1. If you’d like to check my math, here is the spreadsheet.
  2. This is still not a full supply-chain analysis, which would account for things like the mining of materials used to build EV batteries and car parts. This is just an analysis of fuels.
  3. Liquid fossil fuels, like gasoline, are getting dirtier over time, measured by carbon impacts, with the addition of new sources like tar sands. The UDT is based on national average compositions for gasoline, so the impact on pollutants like NOx is unclear using this approach. Regardless, electricity still needs to get a lot cleaner.

Is a Tesla cleaner than a dirty diesel?

If you are a Minnesota driver, the answer is yes, but not by much it would not meet federal emissions standards for light duty vehicles. Including energy generation, a Tesla will produce slightly far fewer NOx emissions per mile than a “defeated” VW. But a Tesla in Minnesota is far three times dirtier, in terms of NOx emissions, than the average car on the road, or than federal emissions standards allow for light duty vehicles.

(I was kind of surprised by these results. If you think f I’m missing something here, let me know and I’ll make corrections to calculations and notes, as appropriate.)


Tesla is running this ad, apparently (UPDATE: this may not be an ad, but may have been produced by that twitter user. If you know the source, let me know), and Elon Musk says cars should be tested at random to see if they meet emissions requirements. This is in response to the Volkswagen Scandal.

It’s fairly clear at this point, that in many locations with cleaner electricity sources, EVs have a carbon benefit over ICE vehicles (this EPA calculator gives you results for your area). Minnesota is one of those places, even though our electricity still comes mostly from fossil fuels.

chart (3)

But what about nitrogen oxide (NOx), the pollutant at the heart of the VW Scandal? (Here’s a rundown of the bad stuff NOx does to things that breath air) A VW with a “defeat device” could emit up to 35 times the federal emissions limits for NOx. That could be as high as 2.45 grams or 0.0054 pounds per mile. So how does an EV, like the Tesla, compare?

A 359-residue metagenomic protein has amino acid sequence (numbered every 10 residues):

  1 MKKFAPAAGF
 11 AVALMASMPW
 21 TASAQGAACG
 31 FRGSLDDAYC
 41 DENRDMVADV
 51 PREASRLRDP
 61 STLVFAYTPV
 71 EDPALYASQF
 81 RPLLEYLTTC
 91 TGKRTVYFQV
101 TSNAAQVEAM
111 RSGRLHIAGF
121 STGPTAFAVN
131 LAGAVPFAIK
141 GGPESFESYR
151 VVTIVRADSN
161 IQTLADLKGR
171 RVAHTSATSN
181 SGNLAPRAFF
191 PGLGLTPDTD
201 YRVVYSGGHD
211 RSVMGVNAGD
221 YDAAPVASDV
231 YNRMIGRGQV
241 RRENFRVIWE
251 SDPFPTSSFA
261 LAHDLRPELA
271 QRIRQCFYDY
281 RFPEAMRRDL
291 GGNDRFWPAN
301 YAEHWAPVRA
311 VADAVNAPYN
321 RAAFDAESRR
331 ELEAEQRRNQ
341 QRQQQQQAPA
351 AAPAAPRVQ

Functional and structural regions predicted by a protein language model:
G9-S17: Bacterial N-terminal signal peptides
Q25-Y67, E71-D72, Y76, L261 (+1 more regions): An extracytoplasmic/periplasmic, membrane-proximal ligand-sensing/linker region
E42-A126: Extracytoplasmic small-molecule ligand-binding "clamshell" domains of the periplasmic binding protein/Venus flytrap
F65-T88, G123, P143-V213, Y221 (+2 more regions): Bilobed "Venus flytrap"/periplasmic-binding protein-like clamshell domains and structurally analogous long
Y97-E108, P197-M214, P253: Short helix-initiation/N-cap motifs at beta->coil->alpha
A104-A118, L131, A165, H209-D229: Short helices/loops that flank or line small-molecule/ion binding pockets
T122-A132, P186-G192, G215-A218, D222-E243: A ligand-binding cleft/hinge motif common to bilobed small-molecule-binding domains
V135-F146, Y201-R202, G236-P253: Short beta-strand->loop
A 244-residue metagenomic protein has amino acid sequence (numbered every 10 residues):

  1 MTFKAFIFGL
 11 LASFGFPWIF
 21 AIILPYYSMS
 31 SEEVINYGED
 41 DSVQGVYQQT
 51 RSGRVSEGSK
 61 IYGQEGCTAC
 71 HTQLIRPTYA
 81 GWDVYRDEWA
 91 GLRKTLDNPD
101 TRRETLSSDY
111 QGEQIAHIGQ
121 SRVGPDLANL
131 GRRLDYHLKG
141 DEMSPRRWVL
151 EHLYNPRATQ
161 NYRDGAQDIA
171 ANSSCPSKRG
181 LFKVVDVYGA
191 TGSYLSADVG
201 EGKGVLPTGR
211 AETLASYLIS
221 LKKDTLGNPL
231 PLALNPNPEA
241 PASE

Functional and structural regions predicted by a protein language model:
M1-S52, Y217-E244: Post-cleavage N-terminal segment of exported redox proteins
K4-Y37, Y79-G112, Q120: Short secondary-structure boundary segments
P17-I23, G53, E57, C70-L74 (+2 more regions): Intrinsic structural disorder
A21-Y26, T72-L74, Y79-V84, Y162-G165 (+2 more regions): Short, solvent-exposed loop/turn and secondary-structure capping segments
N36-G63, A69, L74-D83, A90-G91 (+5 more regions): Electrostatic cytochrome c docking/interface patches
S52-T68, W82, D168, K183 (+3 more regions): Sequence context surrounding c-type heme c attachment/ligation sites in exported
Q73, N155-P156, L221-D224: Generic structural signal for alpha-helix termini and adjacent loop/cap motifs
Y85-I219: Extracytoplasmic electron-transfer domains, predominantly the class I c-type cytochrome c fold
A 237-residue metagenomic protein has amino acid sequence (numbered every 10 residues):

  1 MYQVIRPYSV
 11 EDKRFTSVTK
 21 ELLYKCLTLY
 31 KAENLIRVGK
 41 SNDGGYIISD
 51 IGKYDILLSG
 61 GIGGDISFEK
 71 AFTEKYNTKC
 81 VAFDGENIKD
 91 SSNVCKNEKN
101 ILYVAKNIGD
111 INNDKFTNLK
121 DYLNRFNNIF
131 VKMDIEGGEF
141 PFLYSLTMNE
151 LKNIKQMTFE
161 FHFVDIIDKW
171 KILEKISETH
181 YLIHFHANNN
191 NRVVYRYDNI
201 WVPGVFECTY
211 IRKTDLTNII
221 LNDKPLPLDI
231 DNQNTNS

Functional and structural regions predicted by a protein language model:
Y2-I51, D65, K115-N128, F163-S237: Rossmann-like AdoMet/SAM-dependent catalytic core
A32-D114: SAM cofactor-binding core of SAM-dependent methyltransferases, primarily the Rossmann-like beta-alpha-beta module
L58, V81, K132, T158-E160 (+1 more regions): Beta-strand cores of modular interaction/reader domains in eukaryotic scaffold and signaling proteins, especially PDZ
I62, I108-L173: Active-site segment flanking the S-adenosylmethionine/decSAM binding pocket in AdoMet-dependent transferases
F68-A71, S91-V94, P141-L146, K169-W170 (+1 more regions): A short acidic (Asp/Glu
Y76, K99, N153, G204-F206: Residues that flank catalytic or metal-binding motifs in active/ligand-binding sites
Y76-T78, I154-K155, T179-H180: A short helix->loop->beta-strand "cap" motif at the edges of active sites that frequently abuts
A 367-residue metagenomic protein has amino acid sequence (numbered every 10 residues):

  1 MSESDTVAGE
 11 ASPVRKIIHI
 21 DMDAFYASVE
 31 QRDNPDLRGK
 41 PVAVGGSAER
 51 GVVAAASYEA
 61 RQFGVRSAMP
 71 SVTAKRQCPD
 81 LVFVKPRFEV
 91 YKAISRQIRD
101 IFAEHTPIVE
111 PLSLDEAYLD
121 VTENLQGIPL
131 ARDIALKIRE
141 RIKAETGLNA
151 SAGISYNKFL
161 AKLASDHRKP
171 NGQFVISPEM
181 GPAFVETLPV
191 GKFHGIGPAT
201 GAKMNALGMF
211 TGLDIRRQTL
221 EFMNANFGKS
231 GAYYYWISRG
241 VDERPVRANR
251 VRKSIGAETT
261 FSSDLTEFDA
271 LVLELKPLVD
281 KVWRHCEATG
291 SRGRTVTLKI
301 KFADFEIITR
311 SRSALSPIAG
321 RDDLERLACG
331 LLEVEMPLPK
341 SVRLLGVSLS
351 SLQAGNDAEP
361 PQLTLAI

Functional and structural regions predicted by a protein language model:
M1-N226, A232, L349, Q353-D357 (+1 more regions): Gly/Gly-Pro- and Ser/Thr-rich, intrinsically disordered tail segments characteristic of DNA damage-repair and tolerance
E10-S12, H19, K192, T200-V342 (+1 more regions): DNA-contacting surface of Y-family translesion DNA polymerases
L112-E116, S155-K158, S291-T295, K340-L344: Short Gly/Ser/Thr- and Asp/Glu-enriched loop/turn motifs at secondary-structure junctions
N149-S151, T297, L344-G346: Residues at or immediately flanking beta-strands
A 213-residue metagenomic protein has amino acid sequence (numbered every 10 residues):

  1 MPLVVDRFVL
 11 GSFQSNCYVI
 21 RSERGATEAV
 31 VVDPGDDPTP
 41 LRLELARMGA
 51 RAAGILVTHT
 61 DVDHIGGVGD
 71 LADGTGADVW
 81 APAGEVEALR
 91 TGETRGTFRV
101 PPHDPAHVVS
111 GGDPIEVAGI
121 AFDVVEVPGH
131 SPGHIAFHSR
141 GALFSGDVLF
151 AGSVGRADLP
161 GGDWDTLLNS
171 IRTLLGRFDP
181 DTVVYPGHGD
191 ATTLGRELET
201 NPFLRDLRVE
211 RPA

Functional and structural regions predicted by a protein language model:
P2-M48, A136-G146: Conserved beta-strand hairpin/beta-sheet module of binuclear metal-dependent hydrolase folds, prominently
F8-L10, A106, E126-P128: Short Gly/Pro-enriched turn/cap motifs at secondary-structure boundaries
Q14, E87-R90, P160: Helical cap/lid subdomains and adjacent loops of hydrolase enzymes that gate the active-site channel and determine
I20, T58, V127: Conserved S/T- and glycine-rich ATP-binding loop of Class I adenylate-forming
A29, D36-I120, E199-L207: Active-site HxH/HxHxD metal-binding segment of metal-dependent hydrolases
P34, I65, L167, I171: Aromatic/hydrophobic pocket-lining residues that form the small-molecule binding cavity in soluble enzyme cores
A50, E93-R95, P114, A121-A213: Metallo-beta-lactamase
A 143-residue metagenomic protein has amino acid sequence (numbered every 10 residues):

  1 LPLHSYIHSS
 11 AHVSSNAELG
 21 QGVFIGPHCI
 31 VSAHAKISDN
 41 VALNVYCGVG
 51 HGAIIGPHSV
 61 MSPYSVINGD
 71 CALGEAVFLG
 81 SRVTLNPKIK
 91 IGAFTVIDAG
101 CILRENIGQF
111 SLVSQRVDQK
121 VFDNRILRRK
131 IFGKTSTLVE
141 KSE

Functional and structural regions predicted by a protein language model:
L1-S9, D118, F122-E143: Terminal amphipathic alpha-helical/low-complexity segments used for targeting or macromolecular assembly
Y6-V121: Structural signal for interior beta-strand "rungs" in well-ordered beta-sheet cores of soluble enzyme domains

A Tesla uses 33 kWh for every 100 miles traveled (or 0.33 kWh per mile). According to federal statistics, Minnesota power plants emit 1.4 pounds of NOx pollution for each MWh of electricity generated (Xcel Energy shows a similar 1.5 lbs/MWh in its reporting). That means a Tesla is responsible for 0.210 grams of NOx per mile. So, to fact check the ad: yes, driving a Tesla (in Minnesota) is slightly quite a bit cleaner than a diesel VW with a defeat device.

However, that Minnesota Tesla is responsible for emitting 1.5 times more NOx per mile than the dirtiest cars allowed on the road by federal emissions standards, and 3 times more NOx per mile than the allowable fleet average NOx emissions. So it’s too early for Tesla owners to get smug about their impact on the environment. In fact, they are squarely in dirty-diesel territory. (UPDATE: my math was off in the preceding calculation, it has been corrected). You might interpret that ad another way: Tesla has actually defeated emissions testing – by moving the tailpipe from the car to a distant power plant (UPDATE: again, not sure this is a real ad).

Electric vehicles can be better for NOx – if we kick coal

If you were driving a Tesla in Washington State, which has a NOx emissions rate of 0.3 lbs/MWh, you’d actually be emitting 35 percent less NOx per mile than the average light duty vehicle. Why? Because Washington residents get most of their electricity from emissions-free hydropower.

The break-even point seems to be 0.46 pounds of NOx/MWh, which is about equal to the emissions rate for the state of Oregon. This is what their electricity sources look like:

chart (4)

Oregon only gets 6 percent of its electricity from coal. Minnesota is currently at 50 percent. It’s clear what we need to do to make EVs cleaner: reduce Minnesota’s use of coal for making electricity.

We probably need to electrify transportation to meet the State’s aggressive climate action goals. However, we don’t want to just trade carbon benefits for dirtier air and all the associated impacts (asthma, deaths). We need to simultaneously begin the transition to electric vehicles, AND rapidly decarbonize and de-coal our electricity grid.


  1. Brendan Jordan asserts via twitter that 50 percent of Minnesota EV owners use wind power for their EV charging. This means they either buy, or their utility supplies, wind “credits” to supply the amount of electricity they use for EV charging. If the credit tracking system works, this wind is “additional”, and does in fact reduce emissions. If it’s true (I haven’t seen the data) that’s great, and just another argument for decarbonizing the whole grid. However, this is not the “default” when you plug your vehicle into a charging station at home or at work. Also free wind for EV charging is not offered by Xcel Energy, Minnesota’s largest utility.